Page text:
Another method used for starting larger commercial transport aircraft engines is disclosed in U.S. Pat. No. 4,456,830 to Cronin, and includes using ground-supplied electrical power coupled to an alternating current (AC) starter motor. The AC motor initiates the engine starting process in a synchronous manner that is coordinated with the engine rotation speed. An on-board auxiliary power unit (APU) takes over supplying power to the starter motor after the engine speed achieves five percent to ten percent of the high pressure rotor speed. After the engine speed further increases, fuel is injected into the engine combustion chamber and is ignited in a “light off” process. The starter is subsequently cut out.
The foregoing methods are directed primarily to starting an aircraft engine while the aircraft is on the ground. However, in some cases, the engine must be restarted in flight. Most existing arrangements for in-flight restart rely on the engine “windmilling” (i.e., rotating in the free stream flow) to provide initial power. The power supplied by windmilling may be supplemented with an APU-driven pneumatic starter. This arrangement may be less than optimal for at least the following reasons. First, the pneumatic starter adds weight to the aircraft. Second, the current trend in aircraft engine design is to increase both the bypass ratio and the overall pressure ratio of aircraft engines so as to increase engine efficiency. However, engines having higher bypass ratios and overall pressure ratios may be more difficult to start using the windmilling procedure described above.
The present invention is directed generally toward methods and systems for starting aircraft engines. An aircraft propulsion system in accordance with one aspect of the invention includes an aircraft turbofan engine and an electrically-powered starter motor coupled to the turbofan engine to provide power to the turbofan engine during an engine start procedure. The system can further include an on-board, deployable, ram air driven turbine coupled to an electrical generator, which is in turn coupled to the starter motor to provide electrical power to the starter motor. In another aspect of the invention, the ram air driven turbine can be replaced with an on-board fuel cell. In still further embodiments, the starter motor can include an electrically-powered, alternating current starter motor/generator that is coupled to an on-board battery system to provide electrical power to the starter motor/generator.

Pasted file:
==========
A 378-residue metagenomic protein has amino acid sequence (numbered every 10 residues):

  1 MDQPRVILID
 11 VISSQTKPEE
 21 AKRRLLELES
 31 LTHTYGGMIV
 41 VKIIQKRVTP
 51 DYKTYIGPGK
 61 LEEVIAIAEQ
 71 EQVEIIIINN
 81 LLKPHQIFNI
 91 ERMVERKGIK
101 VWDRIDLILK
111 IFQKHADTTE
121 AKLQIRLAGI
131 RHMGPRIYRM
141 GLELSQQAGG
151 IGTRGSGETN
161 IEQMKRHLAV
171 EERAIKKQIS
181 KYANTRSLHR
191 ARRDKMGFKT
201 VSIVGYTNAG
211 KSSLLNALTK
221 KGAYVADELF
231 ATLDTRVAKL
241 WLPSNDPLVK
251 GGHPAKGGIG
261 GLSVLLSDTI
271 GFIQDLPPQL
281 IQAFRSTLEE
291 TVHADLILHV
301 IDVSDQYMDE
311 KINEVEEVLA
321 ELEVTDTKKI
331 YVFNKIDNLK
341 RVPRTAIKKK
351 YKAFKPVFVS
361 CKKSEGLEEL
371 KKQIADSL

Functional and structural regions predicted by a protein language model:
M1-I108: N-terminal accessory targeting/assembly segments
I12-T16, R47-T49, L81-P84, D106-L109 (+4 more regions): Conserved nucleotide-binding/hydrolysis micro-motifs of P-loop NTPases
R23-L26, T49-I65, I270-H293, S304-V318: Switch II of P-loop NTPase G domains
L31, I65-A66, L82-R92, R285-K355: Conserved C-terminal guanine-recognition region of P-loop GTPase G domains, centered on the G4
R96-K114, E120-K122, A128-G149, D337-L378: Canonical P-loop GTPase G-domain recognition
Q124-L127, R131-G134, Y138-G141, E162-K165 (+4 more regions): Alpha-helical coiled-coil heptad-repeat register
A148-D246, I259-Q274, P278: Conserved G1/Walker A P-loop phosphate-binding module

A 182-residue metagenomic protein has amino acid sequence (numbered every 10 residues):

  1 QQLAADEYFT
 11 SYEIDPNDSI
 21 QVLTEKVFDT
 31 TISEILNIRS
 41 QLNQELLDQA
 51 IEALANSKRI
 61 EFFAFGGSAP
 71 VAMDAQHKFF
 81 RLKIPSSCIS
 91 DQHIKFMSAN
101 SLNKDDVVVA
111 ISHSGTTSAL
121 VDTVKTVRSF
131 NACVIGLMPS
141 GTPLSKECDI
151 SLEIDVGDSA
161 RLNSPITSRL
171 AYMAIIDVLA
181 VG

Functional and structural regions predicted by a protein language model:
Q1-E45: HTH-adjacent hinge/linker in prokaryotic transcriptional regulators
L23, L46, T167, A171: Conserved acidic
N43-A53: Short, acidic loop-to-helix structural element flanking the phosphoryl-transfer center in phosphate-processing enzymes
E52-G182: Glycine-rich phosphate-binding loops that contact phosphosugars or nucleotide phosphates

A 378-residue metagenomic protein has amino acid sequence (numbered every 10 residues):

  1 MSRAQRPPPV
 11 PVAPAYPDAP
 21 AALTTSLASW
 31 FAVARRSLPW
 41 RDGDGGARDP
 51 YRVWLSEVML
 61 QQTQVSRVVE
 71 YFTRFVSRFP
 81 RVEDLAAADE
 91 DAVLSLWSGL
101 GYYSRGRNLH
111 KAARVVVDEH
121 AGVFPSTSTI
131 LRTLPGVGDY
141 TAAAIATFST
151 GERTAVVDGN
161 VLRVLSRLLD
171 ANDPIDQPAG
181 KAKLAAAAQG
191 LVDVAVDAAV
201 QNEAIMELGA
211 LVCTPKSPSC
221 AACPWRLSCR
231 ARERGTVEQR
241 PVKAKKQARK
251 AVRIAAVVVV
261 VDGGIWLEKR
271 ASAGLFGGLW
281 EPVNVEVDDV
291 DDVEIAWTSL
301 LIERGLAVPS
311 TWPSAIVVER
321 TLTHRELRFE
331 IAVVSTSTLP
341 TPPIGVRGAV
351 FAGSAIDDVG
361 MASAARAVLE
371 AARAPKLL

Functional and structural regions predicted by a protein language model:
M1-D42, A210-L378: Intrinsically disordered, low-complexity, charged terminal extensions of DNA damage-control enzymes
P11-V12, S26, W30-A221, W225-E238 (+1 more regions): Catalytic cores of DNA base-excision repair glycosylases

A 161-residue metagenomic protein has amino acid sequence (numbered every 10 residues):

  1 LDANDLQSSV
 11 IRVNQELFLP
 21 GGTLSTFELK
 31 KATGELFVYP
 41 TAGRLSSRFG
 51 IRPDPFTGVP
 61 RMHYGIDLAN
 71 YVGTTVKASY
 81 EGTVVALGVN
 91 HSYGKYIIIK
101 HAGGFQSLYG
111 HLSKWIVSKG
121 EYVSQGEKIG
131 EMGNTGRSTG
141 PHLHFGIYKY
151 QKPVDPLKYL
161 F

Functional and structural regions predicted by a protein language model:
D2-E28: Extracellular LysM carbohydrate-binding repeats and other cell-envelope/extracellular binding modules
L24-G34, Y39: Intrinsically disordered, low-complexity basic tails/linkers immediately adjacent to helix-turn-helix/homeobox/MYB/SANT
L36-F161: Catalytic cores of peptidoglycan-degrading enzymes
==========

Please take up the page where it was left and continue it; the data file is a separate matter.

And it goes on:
In another aspect of the invention, the propulsion system can include an aircraft turbofan engine and a starter motor/generator coupled to the turbofan engine to provide power to the turbofan engine during an engine start procedure. The system can further include an additional motor coupleable to a system other than the propulsion system, and a single controller coupled to both the starter motor/generator and the additional motor. The single controller can be configured to control the speed of both the starter motor/generator and the additional motor.
Methods in accordance with still further aspects of the invention can include allowing an unstarted turbofan engine of an aircraft to windmill during flight, and starting the turbofan engine by directing electrical power from an on-board, gas turbine-driven aircraft auxiliary power unit to a starter motor coupled to the turbofan engine. In other aspects of the invention, the turbofan engine can be started in flight using a ram air driven turbine deployed into an airstream adjacent to the aircraft, or using a fuel cell.